8 January 2020
Police look at people in way that civilians cannot: they stare, stalk, and discern “probable cause” just by looking. In analyzing the techniques of police in big cities, Jonathan Rubinstein found that the “patrolman learns that he has the right to stare at anyone for as long as he wants.” They judge and make calls based purely on surface details. They collect intimate details, build a profile, and assign it “risk”.

Anyone can stare at a photograph of a person, can look with a held gaze and burning intent, can see the topography of their skin, the accumulations under their fingernails, every stray piece of hair. These details compel us — they pretend to reveal the subject’s interiority.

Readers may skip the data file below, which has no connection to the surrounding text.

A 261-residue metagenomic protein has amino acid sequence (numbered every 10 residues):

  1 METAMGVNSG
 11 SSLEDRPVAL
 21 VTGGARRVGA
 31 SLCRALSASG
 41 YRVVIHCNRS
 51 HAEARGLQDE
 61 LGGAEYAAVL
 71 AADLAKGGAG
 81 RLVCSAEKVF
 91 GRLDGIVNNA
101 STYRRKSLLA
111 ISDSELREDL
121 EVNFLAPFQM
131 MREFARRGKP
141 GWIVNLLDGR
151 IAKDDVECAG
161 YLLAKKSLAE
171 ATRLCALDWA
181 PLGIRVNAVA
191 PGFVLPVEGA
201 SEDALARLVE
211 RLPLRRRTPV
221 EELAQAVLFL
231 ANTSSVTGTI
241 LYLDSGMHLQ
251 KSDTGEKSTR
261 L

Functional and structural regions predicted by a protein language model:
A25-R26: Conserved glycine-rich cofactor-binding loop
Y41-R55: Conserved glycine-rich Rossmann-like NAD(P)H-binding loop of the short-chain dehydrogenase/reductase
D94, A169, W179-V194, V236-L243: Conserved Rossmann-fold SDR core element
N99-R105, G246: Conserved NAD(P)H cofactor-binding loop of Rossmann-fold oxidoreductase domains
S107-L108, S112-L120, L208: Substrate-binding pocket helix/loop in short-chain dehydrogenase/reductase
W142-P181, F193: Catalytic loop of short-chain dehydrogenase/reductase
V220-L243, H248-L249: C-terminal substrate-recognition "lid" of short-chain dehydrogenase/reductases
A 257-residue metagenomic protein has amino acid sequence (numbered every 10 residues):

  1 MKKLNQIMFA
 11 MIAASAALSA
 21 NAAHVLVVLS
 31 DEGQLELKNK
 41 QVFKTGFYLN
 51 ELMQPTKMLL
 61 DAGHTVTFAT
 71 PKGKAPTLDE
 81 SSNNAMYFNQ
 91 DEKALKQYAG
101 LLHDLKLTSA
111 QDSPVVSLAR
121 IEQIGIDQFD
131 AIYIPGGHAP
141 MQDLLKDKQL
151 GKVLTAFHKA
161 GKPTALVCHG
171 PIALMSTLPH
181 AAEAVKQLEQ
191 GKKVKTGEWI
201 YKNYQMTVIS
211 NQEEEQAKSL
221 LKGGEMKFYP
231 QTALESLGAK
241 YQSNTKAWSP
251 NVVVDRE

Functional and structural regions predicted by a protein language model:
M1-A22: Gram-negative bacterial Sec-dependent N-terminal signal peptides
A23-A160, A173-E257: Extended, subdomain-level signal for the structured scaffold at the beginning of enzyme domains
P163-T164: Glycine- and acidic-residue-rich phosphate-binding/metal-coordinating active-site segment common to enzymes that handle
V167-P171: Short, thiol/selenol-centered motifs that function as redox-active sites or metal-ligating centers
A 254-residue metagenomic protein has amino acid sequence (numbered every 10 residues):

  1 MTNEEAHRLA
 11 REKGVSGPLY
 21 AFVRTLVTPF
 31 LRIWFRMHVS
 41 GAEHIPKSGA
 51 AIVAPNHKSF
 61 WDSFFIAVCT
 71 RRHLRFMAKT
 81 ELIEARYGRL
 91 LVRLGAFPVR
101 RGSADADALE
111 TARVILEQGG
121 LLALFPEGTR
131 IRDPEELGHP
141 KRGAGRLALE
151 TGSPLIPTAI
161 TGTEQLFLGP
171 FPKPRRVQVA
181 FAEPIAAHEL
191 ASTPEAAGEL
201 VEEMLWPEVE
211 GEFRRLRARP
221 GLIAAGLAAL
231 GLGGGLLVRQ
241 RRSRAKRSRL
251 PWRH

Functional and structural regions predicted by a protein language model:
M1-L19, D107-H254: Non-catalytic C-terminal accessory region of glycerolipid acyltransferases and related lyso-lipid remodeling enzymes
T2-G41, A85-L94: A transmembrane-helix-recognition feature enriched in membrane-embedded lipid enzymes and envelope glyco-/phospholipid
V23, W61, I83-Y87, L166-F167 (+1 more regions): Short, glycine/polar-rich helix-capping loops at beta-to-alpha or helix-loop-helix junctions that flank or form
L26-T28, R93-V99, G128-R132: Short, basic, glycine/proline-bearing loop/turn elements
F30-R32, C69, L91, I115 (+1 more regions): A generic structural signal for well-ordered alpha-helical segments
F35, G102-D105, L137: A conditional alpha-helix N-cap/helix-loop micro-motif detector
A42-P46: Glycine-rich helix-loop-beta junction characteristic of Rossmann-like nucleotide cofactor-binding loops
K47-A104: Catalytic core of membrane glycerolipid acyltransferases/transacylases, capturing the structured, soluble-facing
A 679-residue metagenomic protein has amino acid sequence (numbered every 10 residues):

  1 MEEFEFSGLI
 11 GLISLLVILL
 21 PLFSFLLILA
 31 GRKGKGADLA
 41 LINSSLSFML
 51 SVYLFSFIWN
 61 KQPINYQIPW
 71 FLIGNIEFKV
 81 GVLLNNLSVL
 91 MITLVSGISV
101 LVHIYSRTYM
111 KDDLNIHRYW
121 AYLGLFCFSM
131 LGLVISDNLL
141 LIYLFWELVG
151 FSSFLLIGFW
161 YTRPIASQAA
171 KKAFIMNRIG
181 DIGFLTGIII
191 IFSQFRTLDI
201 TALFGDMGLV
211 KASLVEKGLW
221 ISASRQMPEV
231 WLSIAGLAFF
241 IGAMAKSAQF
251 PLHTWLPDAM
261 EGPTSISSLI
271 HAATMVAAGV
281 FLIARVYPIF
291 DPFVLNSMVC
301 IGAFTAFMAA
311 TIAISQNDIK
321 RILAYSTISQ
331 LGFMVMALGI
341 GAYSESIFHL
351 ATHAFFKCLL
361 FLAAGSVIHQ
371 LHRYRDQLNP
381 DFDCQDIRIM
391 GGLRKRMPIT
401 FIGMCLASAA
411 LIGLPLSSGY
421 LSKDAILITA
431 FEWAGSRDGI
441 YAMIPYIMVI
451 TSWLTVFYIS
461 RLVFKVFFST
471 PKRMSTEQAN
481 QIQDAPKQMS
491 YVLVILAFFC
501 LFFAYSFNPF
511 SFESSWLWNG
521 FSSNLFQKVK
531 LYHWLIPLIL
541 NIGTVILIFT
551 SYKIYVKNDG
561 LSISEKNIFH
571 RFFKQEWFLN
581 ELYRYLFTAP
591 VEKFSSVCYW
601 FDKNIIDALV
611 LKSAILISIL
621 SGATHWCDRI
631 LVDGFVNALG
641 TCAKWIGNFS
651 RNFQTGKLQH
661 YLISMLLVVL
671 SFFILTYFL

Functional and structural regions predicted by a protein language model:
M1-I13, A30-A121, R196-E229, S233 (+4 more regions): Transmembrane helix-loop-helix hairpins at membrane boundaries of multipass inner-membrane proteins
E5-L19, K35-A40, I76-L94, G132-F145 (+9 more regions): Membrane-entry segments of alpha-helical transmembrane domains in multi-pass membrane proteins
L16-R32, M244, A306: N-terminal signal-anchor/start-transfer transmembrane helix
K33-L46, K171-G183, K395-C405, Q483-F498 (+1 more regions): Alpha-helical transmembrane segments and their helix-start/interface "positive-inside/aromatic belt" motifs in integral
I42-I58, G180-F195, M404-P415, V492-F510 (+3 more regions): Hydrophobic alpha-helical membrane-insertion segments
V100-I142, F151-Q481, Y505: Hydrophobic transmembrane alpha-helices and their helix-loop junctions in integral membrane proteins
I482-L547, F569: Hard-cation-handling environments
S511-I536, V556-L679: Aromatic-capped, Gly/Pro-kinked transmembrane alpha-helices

The photos in PATROLMEN are what Jeanne Randolph calls amenable objects. Their meaning is neither explicit nor disguised; the viewer’s reading neither reality nor fantasy; the evidence presented neither inner nor outer.

The photos let us stare, but they offer no reassurance; they absorb any story, including the next contradictory story.